Alternate Year 2: $50,000 + 100% = $100,000
When it comes to losses in your portfolio or investments, the more you lose, the higher the future return needs to be in order to get the account back to even – and there are no guarantees that this will ever happen.
Percent Loss vs. Percent Needed to Recover
|Percent Loss of Account Value||Percent of Gain Needed to Recoup the Loss|
Generating any losses in an investment account could lead to a decreased account value – even if the “average” return isn’t negative. Take, for instance, an account that has an average return of 0% over a ten year period of time. At the end of Year 10, though, the account could still have an actual value of (- 5%).
|End of Year||Gain or Loss||Value of Account|
This is why it can often make more sense to gravitate towards financial vehicles that provide lower annual returns, but that also guarantee protection of principal in any type of market environment. This is why life insurance could be an option for your retirement portfolio.
Traditional 401(k) Pros and Cons
|Traditional 401(k) Advantages||Traditional 401(k) Drawbacks|
|Pre-tax contributions||Withdrawals are usually 100% taxable|
|Tax-deferred growth||Required Minimum Distributions (RMDs)|
|Employer matching contributions||Maximum annual contributions|
|Ability to borrow funds||Interest charged on loan - and taxed as a distribution if not repaid|
|Withdrawals may cause taxation of Social Security income||Can incur market-related risk|
The Benefits of Life Insurance vs 401k
While it might seem to be an unlikely asset to use for retirement planning, life insurance can actually provide you with a number of benefits – including various guarantees – that can help create a more financially secure retirement for you and your loved ones.
Using a properly structured cash value life insurance policy allows you to build up cash value on a tax-deferred basis, while at the same time ensuring that if the unexpected occurs, your loved ones will receive a lump sum of money, free of income taxation. These funds can be used for any number of needs and wants, such as:
- Income replacement
- Debt payoff
- College funding
- Funeral / final expenses
- Estate taxes
- Taxes on asset transfers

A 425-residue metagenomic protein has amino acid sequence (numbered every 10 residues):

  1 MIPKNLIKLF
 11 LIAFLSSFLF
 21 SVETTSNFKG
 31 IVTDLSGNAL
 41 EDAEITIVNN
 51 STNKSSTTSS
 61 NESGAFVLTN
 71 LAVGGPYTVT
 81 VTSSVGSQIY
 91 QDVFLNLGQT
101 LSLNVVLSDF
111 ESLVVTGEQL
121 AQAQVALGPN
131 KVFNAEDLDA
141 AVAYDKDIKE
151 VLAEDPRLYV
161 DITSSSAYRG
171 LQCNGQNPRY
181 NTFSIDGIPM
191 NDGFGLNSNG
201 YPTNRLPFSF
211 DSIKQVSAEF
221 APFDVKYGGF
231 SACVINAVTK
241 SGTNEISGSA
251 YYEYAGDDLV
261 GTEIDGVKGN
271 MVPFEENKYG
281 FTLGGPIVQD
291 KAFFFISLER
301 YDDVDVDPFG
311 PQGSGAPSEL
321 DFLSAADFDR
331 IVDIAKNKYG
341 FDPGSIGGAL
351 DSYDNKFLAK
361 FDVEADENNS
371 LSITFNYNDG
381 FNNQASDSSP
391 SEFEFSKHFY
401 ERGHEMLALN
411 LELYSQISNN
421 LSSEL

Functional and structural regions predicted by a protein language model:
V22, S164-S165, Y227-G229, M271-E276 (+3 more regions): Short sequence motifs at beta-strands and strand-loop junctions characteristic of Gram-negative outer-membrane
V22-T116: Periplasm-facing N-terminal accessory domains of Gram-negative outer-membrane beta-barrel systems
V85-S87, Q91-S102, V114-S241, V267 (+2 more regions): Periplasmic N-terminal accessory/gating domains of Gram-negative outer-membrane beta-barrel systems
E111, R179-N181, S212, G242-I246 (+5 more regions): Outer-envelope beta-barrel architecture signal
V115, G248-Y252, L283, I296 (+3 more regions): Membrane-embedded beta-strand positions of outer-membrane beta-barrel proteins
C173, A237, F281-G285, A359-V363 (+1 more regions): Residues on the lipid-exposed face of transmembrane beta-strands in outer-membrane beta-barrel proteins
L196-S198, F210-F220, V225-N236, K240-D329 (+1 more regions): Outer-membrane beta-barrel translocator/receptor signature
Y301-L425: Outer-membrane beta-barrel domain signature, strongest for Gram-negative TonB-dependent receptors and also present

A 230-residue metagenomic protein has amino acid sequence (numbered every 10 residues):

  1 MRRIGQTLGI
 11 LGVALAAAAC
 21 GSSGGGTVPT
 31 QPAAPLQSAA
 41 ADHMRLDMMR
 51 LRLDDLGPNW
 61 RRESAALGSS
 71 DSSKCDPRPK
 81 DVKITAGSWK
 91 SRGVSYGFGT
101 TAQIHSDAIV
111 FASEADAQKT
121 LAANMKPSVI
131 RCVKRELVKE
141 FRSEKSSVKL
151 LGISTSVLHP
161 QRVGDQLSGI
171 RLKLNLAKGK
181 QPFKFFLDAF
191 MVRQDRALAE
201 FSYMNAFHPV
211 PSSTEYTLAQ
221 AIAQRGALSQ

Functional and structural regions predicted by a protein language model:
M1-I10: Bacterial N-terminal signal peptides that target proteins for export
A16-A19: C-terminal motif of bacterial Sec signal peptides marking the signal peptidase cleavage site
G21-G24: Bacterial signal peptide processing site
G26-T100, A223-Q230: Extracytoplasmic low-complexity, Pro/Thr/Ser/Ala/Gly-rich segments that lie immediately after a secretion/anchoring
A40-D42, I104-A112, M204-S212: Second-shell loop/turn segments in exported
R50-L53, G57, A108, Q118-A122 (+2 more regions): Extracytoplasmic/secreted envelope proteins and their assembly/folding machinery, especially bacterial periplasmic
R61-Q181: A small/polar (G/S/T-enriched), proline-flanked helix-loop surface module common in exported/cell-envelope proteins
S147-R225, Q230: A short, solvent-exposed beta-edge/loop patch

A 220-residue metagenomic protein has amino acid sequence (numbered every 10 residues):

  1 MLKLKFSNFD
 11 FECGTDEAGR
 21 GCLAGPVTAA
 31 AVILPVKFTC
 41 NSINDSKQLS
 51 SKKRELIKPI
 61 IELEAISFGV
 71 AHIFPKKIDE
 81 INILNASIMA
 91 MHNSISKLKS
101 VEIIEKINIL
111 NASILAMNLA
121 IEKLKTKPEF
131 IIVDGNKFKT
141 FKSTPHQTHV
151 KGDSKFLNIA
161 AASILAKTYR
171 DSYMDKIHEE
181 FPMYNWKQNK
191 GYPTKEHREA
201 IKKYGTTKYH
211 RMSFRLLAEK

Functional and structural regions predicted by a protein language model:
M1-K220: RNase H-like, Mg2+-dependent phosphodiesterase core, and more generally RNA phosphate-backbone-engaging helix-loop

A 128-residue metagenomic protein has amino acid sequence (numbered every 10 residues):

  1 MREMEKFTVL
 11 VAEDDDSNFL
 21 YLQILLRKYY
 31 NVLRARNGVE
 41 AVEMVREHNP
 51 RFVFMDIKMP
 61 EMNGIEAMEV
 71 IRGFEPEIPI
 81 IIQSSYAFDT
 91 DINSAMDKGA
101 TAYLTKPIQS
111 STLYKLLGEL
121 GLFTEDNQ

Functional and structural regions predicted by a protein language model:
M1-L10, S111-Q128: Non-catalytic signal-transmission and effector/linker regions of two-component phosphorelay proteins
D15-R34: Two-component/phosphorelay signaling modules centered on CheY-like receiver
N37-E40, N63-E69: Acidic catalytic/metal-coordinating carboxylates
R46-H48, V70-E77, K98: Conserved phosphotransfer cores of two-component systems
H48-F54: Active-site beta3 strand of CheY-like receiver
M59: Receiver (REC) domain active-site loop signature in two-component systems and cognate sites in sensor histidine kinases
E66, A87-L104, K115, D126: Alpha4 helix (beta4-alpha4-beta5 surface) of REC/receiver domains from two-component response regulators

- Replacement of lost retirement benefits for a surviving spouse (such as a pension income that stops at the death of the first spouse to pass on)
- Charitable contributions
Although permanent life insurance will typically cost more in premium than a term life policy (with all other factors being equal), the amount of the premium will typically not to go up with the permanent life option. In fact, with whole life insurance, the premium is guaranteed to remain the same throughout the entirety of the policy.
This differs from term life insurance which offers only death benefit protection – and no cash value build-up – for a set period of time, such as 10 years, 20 years, or 30 years. If a term insurance policy is renewed, the new premium will usually be higher.
As its name implies, permanent life insurance is often purchased for more permanent coverage needs, such as estate planning and/or income replacement for survivors, as opposed to “temporary” needs like the payoff of a 30-year mortgage balance or college funding for a child or grandchild.
In the early years of a permanent life insurance policy, a surrender – or early withdrawal – charge may be incurred if money is accessed before a certain amount of time has elapsed. Taxes on gains that are withdrawn will also be incurred.
Depending on which type of permanent life insurance policy you choose, you could reap some added benefits, too. For example, an indexed universal life insurance policy includes a cash value component that earns its return primarily based on the returns of an underlying market index (such as the S&P 500 or the Dow Jones Industrial Average). This gives you the opportunity to obtain market-linked returns – usually up to a specified maximum, or “cap.”
But, if the underlying market index performs poorly in a given contract period (such as a policy year), your funds don’t lose value. In fact, the worst that you can do is 0%…even if the index or the market tanks by double digits in a given time period.
So, given that the account value can go up in years where the underlying index(es) performed positively, coupled with no losses in the years when the underlying investments performed poorly, there would never be a decrease in the account value.
|End of Year||Gain or Loss||Value of Account|